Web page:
Media mars Canadian PM’s ‘dhaba food’ diplomacy

Filed on November 4, 2012

CHANDIGARH - He would have savoured spicy chicken curry and dal tadka with tandoori naans and rotis at a popular dhaba (roadside eatery) here but security concerns and “media leaks” have knocked this off the menu of Canadian Prime Minister Stephen Harper during his visit here November 7, during which he will pray at the Takht Keshgarh Sahib, the second most important Sikh shrine after Golden Temple, at Anandpur Sahib, 80 km from here.

“The dhaba visit has unfortunately been cancelled. He being a G-20 leader, there were a lot of security issues involved. It’s not happening now,” Shiv Raj who works in Harper’s office and is here as part of the advance party, said.

“Information about the dhaba visit got leaked through the media. It had to be cancelled,” said Canadian consul general in Chandigarh Scot Slessor.

Slessor, who is himself a great lover of Punjab dhaba food, said: “I have eaten there (Pal dhaba). The food is amazing. I have eaten in many dhabas across Punjab and Haryana.”

Canadian officials here said that the dhaba visit was part of the cultural aspect of Harper’s visit to Punjab. The dhaba owner had recently spruced up the area around it in anticipation of the Canadian prime minister’s visit.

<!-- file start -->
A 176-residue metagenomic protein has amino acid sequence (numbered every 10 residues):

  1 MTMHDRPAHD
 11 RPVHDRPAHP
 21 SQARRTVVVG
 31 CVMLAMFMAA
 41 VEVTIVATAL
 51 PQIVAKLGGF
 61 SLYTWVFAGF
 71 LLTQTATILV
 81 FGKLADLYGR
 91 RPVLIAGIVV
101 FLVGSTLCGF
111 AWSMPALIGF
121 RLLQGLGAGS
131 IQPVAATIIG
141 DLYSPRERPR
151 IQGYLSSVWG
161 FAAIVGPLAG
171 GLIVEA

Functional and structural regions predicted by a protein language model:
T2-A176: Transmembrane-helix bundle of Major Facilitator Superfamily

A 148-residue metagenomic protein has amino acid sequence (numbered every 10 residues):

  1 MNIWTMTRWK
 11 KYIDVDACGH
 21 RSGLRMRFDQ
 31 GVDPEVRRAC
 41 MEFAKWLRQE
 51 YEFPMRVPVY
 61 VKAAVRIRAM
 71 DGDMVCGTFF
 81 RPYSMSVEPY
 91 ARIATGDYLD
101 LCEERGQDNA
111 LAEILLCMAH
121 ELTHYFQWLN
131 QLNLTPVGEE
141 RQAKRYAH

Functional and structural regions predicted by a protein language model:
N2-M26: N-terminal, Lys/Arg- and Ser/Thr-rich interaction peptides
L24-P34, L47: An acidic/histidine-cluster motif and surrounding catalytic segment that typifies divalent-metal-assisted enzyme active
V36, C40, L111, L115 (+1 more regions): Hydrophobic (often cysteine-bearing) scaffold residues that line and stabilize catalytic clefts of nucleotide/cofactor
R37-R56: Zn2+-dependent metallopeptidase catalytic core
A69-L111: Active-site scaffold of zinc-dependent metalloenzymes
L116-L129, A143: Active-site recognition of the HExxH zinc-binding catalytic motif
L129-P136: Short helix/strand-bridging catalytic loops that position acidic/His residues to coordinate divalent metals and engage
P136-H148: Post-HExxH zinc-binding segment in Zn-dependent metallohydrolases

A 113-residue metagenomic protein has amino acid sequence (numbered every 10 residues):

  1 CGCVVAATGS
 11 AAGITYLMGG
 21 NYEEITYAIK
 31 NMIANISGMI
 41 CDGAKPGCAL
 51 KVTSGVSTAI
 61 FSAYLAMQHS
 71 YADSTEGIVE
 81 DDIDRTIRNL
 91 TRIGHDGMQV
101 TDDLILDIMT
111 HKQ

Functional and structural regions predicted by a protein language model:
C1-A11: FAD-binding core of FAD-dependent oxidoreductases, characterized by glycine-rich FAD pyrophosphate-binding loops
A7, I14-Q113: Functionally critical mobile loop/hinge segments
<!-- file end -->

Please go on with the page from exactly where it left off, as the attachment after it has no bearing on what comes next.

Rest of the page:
The only silver lining for Harper is that he can get traditional Punjabi food in packed form during the visit. “That is still a possibility,” an official said. “The prime minister loves India. He wants relations with India to be strong,” Shiv Raj said.

Harper had visited Amritsar in 2009 and offered prayers at the Harmandar Sahib, popularly known as the Golden Temple.

Canadian officials here said that Canada enjoyed strong relations with the Punjabi community, with thousands of Punjabis settled in Canada.

Tight security arrangements will be in place for Harper’s visit. Canadian and Indian security agencies, as also the Punjab and Chandigarh police, will be involved in the effort.

Harper, who is visiting India November 3-9, will arrive here November 7. He will visit Takht Keshgarh Sahib the same day. Harper will offer prayers at the Sikh shrine, famous as the birth-place of the Khalsa Panth, the modern-day Sikh religion, before visiting the Virasat-e-Khalsa Sikh heritage museum, nearby. It was at Anandpur Sahib on April 13, 1699, that the tenth Sikh master, Guru Gobind Singh, baptised the first five Sikhs (Panj Piaras) and founded the Khalsa.

He will return to Chandigarh the same day and leave for Bangalore the next day.

He will be accompanied by his wife, two ministers of Indian-origin — Bal Gosal (sports) and Tim Uppal (democratic reforms) — and other dignitaries.

Harper will also be visiting New Delhi and Agra.

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